In the aftermath of Clyde Barrow and Bonnie Parker’s bloody two-year crime spree, the U.S. government put more than a dozen of their family members and friends on trial for helping the couple out. During his closing argument, prosecutor Clyde O. Eastus made a surprising allegation.
Pointing at Clyde’s mother, Cumie Barrow, Eastus roared: “She is the ringleader in this conspiracy!”
As the U.S. attorney for the Northern District of Texas, Eastus likely was embellishing his point for the Dallas jury. He put Cumie front and center because she admitted meeting regularly with the fugitives and was known to provide them with food, clothing and other comforts.
But Eastus was on to something.
A new look at the Bonnie and Clyde’s history suggests that Cumie truly was the woman behind Clyde Barrow. Participant accounts and news stories from the time, including those saved in scrapbooks of the Dallas County sheriff, depict a mother who carefully managed her son’s image, winning his release from prison with little lies, spinning news reporters and likely making payoffs that helped extend his long run of robbery and murder.
To be sure, Cumie has always been a key character in the Bonnie and Clyde drama. But the typical narrative, as detailed by crime buffs, portrays her simply as a loving and protective mother who would do anything for her children. She was almost certainly more complicit than that.
Born Cumie Walker near Swift, Texas, in 1874, she married Henry Barrow just after she turned 17. She was far more literate than her husband, who had been sickly and never went to school. The couple spent most of their life farming, or trying to. Making a living off the soil was a challenge, especially as their family grew from one child in 1894 to seven by 1918. Cumie became savvy in survival skills.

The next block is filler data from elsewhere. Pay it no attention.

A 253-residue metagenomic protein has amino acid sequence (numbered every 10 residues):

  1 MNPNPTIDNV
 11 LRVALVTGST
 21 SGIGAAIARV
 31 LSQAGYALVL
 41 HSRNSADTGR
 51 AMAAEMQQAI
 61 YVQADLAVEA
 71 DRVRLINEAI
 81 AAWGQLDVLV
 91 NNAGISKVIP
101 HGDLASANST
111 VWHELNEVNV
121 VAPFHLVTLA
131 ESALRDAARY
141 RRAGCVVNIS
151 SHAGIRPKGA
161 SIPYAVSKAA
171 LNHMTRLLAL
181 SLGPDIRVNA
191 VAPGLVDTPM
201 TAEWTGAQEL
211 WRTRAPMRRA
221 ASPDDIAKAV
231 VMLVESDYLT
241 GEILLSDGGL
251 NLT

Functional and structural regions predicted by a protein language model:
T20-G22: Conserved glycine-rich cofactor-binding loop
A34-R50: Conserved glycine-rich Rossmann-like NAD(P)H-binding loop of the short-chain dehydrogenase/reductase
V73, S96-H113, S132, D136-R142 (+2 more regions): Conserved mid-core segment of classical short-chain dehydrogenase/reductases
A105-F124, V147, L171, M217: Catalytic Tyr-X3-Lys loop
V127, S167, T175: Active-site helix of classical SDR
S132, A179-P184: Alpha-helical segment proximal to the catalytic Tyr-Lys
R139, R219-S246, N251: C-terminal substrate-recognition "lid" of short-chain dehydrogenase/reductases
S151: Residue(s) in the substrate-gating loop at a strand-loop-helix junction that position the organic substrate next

A depression in farm prices after World War I forced Henry and Cumie to move in 1922 to Dallas, where Henry scraped out a living peddling scrap. By the time Clyde Barrow was in his mid-teens, he had given up on school and was working in a series of factory jobs. The low wages weren’t enough for the lifestyle he wanted. Before long, he added stealing to his skills—first metal items to help his father and then turkeys before advancing to car theft and break-ins. When the police in Dallas began to haul him to the station regularly for questioning, he took his trade to other Texas cities.
In early 1930, he met and fell head over heels for Bonnie Parker, an animated, petite blond who was separated from her teen husband. Just a few weeks later, though, Clyde was arrested and eventually sent to Waco, Texas, where he was quickly tried and convicted for several thefts and burglaries. Authorities in Houston then blamed him for a murder several months before.
With Clyde facing 14 years in prison and a murder charge, Cumie gave an interview to the Waco News-Tribune, insisting he was in Dallas, not Houston at the time of the murder. She attributed his troubles to falling in with a bad group of young men and noted, correctly, that he had previously been charged, but never convicted, of a crime.
She also told a whopper: “Clyde was just 18 last Monday.”
In fact, her baby-faced son was at least two years older than that—but she surely knew that the state tended to be more lenient with teens. (By most accounts, Clyde was born in 1909, meaning he had just turned 21. But the family Bible listed his birth year as 1910, which some claim is correct.)
The murder charge was dropped when another suspect emerged. But when Clyde arrived at the state penitentiary to serve his sentence, he listed his age as 18.
Cumie would keep up the age myth as she worked diligently to get Clyde released from prison.
She hired lawyers with money provided by her son Buck, Clyde’s older brother, who apparently got the cash by holding up filling stations and stealing company payrolls. Those lawyers wove a heart-rending tale, arguing that Clyde’s mother was a widow who truly needed his earnings. Cumie, however, wasn’t a widow; she and Henry had moved their tiny hand-built house to a West Dallas lot where Henry ran a modest filling station from a front room.
Either Cumie or her lawyers also collected recommendation letters from the sheriff who held Clyde in the Waco jail, the judge who sentenced him and other officials who supported his release. The state pardon board concurred, recommending his parole because “Barrow was only 18 years old when he got into his trouble,” and he would go home to support and care for his mother.
After his release in early 1932, Clyde did support his mother—though not in the way the state expected.